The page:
Date published: 3/25/2005
Society has such a lack of knowledge about the Confederate battle flag’s true meaning. Albert Burckard’s act of burying a flag that a quarter of the South’s male population died for has made this apparent ["Man lays Confederate flag to rest," Feb. 26].
Slavery was a way of life in the United States 85 years before the Confederate flag was even conceived. Do you see anyone wanting to destroy the U.S. flag because of slavery prior to the war?
Does the phrase "Remember the Alamo" ring a bell? I don’t see anyone destroying the Mexican flag. What about African flags? Are we to destroy them, as well?
The Confederate battle flag represented a union of states–outnumbered 3-to-1–who were willing to die for their homes.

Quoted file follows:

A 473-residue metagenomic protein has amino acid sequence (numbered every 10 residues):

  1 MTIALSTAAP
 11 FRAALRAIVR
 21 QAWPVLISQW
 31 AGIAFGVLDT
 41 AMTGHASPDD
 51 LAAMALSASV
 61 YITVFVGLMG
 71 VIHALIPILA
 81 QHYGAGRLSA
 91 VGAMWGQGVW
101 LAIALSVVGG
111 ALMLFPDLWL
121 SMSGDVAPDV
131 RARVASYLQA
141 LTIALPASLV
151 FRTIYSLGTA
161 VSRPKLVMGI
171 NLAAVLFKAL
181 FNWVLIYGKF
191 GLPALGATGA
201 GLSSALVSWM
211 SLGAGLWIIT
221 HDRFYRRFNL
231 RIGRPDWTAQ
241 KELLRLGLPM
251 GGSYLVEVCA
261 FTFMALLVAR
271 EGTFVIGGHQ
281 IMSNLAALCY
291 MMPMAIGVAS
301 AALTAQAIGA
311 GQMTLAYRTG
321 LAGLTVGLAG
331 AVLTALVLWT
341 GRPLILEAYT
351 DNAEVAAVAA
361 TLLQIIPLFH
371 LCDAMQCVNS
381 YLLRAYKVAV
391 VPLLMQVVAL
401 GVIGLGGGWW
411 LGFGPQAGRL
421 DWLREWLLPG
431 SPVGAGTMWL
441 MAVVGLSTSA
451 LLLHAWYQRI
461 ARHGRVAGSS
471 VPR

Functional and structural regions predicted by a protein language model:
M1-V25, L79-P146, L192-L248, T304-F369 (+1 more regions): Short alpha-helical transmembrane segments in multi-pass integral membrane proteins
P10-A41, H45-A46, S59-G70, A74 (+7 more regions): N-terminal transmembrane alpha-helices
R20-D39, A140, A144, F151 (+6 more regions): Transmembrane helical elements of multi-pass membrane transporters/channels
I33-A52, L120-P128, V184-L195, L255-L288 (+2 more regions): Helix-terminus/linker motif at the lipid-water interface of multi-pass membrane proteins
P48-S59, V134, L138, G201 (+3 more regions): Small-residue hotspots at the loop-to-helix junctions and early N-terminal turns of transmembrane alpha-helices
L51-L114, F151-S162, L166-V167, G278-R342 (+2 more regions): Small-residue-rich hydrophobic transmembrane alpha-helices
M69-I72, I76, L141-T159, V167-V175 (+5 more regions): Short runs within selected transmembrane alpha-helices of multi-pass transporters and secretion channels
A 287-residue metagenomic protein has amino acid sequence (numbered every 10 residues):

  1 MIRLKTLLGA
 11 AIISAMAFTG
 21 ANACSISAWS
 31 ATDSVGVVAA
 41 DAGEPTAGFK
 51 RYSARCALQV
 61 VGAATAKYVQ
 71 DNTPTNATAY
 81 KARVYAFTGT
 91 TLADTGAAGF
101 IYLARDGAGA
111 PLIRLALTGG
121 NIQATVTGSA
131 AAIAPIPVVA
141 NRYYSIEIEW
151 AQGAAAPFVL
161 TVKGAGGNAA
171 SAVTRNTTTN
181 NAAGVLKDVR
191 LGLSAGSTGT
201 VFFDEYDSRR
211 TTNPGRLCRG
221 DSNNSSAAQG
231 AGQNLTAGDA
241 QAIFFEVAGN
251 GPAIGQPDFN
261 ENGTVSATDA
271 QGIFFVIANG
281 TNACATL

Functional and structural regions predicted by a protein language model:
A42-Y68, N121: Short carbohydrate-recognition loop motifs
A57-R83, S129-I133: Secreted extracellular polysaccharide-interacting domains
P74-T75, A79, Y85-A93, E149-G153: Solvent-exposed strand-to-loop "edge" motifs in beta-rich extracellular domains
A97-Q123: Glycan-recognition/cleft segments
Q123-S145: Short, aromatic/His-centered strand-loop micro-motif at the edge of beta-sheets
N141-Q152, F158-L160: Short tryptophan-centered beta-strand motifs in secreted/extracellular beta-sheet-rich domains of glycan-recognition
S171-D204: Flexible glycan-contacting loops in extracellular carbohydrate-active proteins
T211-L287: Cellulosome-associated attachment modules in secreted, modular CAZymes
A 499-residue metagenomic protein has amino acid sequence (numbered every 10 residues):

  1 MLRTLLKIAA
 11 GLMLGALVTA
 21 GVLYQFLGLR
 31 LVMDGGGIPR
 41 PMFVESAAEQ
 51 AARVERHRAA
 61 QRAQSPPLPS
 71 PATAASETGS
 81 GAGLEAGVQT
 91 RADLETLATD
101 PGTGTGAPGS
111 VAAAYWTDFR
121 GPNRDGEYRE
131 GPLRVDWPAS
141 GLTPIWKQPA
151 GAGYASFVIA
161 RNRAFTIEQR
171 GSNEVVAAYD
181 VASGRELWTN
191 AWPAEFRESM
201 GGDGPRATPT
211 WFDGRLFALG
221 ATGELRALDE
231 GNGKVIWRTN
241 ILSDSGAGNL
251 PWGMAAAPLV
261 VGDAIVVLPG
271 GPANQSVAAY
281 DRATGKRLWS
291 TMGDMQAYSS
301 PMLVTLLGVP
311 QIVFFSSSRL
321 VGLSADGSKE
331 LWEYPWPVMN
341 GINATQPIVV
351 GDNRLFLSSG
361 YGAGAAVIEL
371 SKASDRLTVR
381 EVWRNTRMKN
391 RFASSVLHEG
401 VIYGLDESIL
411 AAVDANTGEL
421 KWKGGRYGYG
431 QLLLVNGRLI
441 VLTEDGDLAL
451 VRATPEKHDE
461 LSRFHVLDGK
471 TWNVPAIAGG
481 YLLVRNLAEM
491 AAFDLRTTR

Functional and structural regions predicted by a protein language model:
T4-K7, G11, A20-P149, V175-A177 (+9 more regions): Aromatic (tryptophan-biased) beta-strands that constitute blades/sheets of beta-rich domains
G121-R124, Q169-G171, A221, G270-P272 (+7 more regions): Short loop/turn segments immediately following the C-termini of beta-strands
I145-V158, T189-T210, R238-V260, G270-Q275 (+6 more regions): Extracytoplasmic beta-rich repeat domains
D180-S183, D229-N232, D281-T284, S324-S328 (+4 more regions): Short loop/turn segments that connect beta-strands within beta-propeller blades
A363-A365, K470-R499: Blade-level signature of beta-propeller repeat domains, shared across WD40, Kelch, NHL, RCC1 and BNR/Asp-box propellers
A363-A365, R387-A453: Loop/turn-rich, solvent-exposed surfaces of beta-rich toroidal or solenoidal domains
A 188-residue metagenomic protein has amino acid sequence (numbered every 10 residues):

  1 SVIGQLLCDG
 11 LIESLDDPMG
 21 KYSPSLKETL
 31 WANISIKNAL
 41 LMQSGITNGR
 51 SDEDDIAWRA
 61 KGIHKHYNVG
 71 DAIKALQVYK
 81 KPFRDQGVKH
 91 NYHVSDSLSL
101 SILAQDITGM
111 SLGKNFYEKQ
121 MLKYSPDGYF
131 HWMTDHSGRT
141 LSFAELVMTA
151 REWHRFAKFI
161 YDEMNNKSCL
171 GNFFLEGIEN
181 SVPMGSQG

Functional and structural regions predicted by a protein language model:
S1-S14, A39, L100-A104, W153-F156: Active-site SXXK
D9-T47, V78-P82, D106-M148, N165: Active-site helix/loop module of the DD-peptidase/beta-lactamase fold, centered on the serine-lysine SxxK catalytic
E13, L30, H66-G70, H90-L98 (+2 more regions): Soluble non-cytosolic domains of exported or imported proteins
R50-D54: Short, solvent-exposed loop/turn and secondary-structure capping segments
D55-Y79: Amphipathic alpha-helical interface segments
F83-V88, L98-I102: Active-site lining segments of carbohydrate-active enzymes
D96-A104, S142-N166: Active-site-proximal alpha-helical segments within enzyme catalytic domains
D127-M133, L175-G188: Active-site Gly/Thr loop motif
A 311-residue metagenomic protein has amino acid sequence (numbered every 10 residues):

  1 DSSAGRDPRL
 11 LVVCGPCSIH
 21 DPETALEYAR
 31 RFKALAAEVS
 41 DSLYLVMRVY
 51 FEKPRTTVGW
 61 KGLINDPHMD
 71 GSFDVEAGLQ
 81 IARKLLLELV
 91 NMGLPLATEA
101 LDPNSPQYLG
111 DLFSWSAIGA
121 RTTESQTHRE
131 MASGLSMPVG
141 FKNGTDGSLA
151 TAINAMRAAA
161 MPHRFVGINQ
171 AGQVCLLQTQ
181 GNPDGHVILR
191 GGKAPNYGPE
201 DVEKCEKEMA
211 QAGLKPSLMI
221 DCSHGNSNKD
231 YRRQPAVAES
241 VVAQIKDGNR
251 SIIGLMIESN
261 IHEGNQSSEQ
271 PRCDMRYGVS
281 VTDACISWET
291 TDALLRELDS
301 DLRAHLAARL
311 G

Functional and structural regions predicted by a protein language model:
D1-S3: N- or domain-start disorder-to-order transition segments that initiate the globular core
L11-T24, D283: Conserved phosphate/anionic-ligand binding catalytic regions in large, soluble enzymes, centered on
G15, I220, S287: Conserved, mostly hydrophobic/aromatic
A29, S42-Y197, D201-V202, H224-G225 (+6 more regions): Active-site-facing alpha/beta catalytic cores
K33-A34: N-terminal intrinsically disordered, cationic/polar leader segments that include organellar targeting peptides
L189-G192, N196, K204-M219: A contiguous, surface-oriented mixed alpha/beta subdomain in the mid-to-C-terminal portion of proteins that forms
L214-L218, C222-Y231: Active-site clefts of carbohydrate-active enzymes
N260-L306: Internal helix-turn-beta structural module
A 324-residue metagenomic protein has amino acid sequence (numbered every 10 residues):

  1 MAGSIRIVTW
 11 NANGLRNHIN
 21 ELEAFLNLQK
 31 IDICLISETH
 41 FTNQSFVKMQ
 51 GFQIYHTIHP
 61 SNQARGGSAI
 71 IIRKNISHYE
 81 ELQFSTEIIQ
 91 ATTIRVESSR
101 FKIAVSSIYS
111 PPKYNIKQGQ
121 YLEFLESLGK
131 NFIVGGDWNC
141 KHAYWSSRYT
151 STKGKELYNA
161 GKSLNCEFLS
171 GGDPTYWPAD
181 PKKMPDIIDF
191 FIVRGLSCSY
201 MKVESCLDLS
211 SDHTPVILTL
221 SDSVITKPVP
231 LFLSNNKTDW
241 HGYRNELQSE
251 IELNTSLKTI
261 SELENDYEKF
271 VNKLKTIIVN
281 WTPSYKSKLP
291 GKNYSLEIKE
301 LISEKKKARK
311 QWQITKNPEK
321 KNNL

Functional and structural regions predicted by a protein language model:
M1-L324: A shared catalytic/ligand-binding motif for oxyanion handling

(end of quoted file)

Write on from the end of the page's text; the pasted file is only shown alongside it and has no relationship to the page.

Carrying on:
The Confederate flag stands for the devotion of men like Robert E. Lee, who was offered command of the Union Army but refused, saying, "I will not draw my sword against my state of Virginia, except in her defense."
The Confederate flag stands for the spirit of men like Stonewall Jackson, who requested that he be buried with his head facing north so it could never be said that he turned his back on the South.
The Confederate flag stands as a monument to the massive destruction of land, home, and families. This is the flag that was taken into battle and was proudly displayed by men and boys; their battles were scribed onto her fabrics and etched into history.
To the true Southerner, the Confederate flag is sacred and should be treated with respect. This is our history. This is our heritage. It should be taught, not destroyed.
Copyright 2005, The Free Lance-Star Publishing Co. of Fredericksburg, Va.